“Not only does Heidelberg make the best equipment in the world, but it also offers a variety of professional services to make it run at peak efficiency,” said company president, Greg Moquin. “When PCM was explained to us, it made so much sense that we decided to go ahead. I can say without a doubt that we are a better company today for doing it.”
As the economy began to sour in recent years, Moquin wisely focused his attention on boosting the company’s efficiency and reducing or eliminating waste in all forms. In fact, it was Moquin’s implementation of lean manufacturing practices that led directly to its investigation of Prinect Color Management.
“When it comes to color management, one size does not fit all. Consequently, Heidelberg’s Print Color Management program is unique for each end user, based on the characteristics and condition of the equipment they operate,” said Ulirich Koehler, Senior Vice President Service. “We build the program to fit the printer’s specific needs and budget, with the goal of helping them achieve their individual quality and efficiency objectives with a significant return on investment.”
Return on Investment
PCM pays off in the form of makeready reductions that result in immediate savings in the costs of paper, consumables, and labor. Many printers who have taken advantage of Heidelberg’s PCM service have seen their typical makeready waste decline from more than 1,000 sheets to as few as 250 or 300 sheets, a cost reduction that can add up quickly in a busy plant. In some cases, PCM has yielded annual savings of up to $350,000. Every printer who has applied PCM has realized savings well in excess of the cost of the service.
“We are experiencing the full benefit of our PCM training now,” Moquin said. “Based on the results we’re seeing, we would have been crazy not to enlist Heidelberg’s help. Having taken advantage of these services, we can achieve color faster; our consistency is vastly improved; and our waste in time, labor and materials is way down. In addition, our productivity is up substantially, and all types of jobs are easier across the board. As investments go, this one has been worth every penny and every minute we spent.” In terms of building the company’s consistency in equipment and personnel, “We have a number of dedicated pressmen here who are driving this effort in our shop,” Moquin explained. “I expect peer pressure to make a big difference in the implementation and perpetuation of these concepts and a process of continuous improvement.” Going forward, he said, “We also expect to call on Heidelberg periodically to refresh our knowledge and make sure we take full advantage of these benefits on an ongoing basis.”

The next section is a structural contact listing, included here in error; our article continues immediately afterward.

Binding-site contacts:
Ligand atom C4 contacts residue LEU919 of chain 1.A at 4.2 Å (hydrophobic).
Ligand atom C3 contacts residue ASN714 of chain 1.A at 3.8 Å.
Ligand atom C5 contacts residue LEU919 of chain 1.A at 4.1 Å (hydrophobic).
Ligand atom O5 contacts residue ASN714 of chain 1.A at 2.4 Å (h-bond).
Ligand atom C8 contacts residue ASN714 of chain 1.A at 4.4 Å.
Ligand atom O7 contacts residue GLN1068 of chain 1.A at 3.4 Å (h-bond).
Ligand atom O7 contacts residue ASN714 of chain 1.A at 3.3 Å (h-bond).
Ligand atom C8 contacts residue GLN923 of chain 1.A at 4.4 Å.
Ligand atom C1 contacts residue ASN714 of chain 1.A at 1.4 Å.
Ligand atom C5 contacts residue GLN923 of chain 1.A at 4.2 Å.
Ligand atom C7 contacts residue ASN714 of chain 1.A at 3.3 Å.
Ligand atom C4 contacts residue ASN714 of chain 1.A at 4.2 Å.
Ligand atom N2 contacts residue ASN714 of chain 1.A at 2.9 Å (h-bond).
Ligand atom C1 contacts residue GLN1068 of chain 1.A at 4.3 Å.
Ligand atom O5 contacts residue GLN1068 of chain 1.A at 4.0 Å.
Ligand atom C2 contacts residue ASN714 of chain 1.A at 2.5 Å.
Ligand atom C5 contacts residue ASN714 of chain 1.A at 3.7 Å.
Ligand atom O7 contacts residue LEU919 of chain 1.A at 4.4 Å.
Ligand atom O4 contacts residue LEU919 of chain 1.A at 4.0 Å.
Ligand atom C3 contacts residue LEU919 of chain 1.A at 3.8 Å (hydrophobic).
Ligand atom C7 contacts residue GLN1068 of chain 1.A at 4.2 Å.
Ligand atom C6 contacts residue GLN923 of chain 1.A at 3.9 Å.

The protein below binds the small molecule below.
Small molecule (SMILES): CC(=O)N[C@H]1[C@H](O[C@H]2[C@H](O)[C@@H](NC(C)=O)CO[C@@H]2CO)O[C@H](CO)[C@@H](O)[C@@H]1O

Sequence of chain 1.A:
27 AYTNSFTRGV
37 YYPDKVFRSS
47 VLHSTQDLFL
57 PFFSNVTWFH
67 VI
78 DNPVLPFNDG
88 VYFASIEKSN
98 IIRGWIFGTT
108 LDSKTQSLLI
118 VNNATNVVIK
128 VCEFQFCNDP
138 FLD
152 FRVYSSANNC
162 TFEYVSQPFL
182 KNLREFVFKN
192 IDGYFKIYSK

Since 1988, Moquin has furnished Bay Area printers, print brokers, in-house print shops and designers with specialty printing, die cutting, foil stamping and finishing capabilities. The company operates two Speedmaster XL 105 presses, a 6-color Heidelberg Speedmaster CD 74 and a 4-color Heidelberg GTO, as well as three programmable POLAR cutters, a pair of continuous-feed Stahlfolders, and an Easygluer 100 folder-gluer.
The benefits of PCM can be quantified using Heidelberg’s Print Color Management Savings Simulator at sso.us.heidelberg.com/pcm/roi_calc.asp, where printers can plug in their current data on number of pulls, waste sheets, makereadies per shift, and other job cost parameters. A click of the “calculate” button likely will reveal a significant difference in job costs both before and after PCM.